Find this Story

Print, a form you can hold

Wireless download to your Amazon Kindle

Look for a summary or analysis of this Story.

Enjoy this? Share it!

by [?]

Once upon a time in a country far away from here, there lived a little girl named Ruth. Ruth’s home was not at all like our houses, for she lived in a little tower on top of the great stone wall that surrounded the town of Bethlehem. Ruth’s father was the hotel-keeper–the Bible says the “inn keeper.” This inn was not at all like our hotels, either. There was a great open yard, which was called the courtyard. All about this yard were little rooms and each traveler who came to the hotel rented one. The inn stood near the great stone wall of the city, so that as Ruth stood, one night, looking out of the tower window, she looked directly into the courtyard. It was truly a strange sight that met her eyes. So many people were coming to the inn, for the King had made a law that every man should come back to the city where his father used to live to be counted and to pay his taxes. Some of the people came on the backs of camels, with great rolls of bedding and their dishes for cooking upon the back of the beast. Some of them came on little donkeys, and on their backs too were the bedding and the dishes. Some of the people came walking–slowly; they were so tired. Many miles some of them had come. As Ruth looked down into the courtyard, she saw the camels being led to their places by their masters, she heard the snap of the whips, she saw the sparks shoot up from the fires that were kindled in the courtyard, where each person was preparing his own supper; she heard the cries of the tired, hungry little children.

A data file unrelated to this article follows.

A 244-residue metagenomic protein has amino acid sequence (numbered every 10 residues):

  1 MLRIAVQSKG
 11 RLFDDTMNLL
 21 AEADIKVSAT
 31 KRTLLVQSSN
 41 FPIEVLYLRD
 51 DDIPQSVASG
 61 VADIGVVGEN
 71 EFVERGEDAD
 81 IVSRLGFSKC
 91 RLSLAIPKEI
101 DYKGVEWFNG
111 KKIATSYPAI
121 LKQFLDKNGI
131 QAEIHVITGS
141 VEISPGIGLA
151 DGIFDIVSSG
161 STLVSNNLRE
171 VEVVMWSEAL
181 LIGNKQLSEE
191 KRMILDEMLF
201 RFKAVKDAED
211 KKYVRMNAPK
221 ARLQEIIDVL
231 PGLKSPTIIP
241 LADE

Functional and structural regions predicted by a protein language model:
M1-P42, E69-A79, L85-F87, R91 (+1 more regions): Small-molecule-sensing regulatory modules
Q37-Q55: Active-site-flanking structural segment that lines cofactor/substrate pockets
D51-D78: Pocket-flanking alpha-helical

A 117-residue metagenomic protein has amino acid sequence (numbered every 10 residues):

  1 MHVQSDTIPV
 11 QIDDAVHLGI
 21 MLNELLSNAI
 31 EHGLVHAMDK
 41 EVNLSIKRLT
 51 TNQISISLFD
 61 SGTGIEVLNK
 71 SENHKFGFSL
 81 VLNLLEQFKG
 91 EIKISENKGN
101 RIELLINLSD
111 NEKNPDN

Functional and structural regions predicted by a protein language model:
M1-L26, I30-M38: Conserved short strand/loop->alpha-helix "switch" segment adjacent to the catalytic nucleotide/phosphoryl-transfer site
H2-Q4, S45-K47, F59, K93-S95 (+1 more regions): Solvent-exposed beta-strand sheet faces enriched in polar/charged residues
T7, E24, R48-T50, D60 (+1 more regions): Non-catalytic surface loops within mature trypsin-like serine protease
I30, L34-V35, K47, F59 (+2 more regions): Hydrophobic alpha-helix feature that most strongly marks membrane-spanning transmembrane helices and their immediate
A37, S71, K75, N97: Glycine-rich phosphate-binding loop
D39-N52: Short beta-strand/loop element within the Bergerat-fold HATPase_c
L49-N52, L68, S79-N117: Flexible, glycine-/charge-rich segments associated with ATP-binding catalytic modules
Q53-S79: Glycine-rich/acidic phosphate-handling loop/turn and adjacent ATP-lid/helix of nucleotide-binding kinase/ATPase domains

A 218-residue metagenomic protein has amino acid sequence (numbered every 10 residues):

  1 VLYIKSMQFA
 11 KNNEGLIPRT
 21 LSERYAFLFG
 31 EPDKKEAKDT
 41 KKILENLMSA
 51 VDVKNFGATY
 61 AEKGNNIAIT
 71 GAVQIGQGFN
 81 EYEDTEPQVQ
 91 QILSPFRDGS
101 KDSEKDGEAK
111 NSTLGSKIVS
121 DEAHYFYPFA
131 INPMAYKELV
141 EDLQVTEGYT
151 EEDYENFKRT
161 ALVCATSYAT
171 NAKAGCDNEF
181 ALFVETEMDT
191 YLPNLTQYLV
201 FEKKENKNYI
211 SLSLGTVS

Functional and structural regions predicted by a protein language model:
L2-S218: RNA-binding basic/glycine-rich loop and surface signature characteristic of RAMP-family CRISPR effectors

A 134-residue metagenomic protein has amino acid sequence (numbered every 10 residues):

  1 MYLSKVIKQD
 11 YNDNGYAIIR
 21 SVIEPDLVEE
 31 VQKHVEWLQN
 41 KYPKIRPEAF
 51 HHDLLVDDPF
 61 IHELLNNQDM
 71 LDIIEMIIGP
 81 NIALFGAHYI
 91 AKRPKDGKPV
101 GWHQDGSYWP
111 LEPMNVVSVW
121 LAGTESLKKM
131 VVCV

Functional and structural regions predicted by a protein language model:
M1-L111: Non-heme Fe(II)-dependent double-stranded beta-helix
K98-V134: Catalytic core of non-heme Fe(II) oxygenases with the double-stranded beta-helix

Presently her mother, who was cooking supper, came over to the window and said, “Ruthie, thou shalt hide in the house until all those people are gone. Dost thou understand?”

“Yes, my mother,” said the child, and she left the window to follow her mother back to the stove, limping painfully, for little Ruth was a cripple. Her mother stooped suddenly and caught the child in her arms.

“My poor little lamb. It was a mule’s kick, just six years ago, that hurt your poor back and made you lame.”

“Never mind, my mother. My back does not ache today, and lately when the light of the strange new star has shone down upon my bed my back has felt so much stronger and I have felt so happy, as though I could climb upon the rays of the star and up, up into the sky and above the stars!”

Her mother shook her head sadly. “Thou art not likely to climb much, now or ever, but come, the supper is ready; let us go to find your father. I wonder what keeps him.”

They found the father standing at the gate of the courtyard, talking to a man and woman who had just arrived. The man was tall, with a long beard, and he led by a rope a snow white mule, on which sat the drooping figure of the woman. As Ruth and her mother came near, they heard the father say, “But I tell thee that there is no more room in the inn. Hast thou no friends where thou canst go to spend the night?” The man shook his head. “No, none,” he answered. “I care not for myself, but my poor wife.” Little Ruth pulled at her mother’s dress. “Mother, the oxen sleep out under the stars these warm nights and the straw in the caves is clean and warm; I have made a bed there for my little lamb.”

Ruth’s mother bowed before the tall man. “Thou didst hear the child. It is as she says–the straw is clean and warm.” The tall man bowed his head. “We shall be very glad to stay,” and he helped the sweet-faced woman down from the donkey’s back and led her away to the cave stable, while the little Ruth and her mother hurried up the stairs that they might send a bowl of porridge to the sweet-faced woman, and a sup of new milk, as well.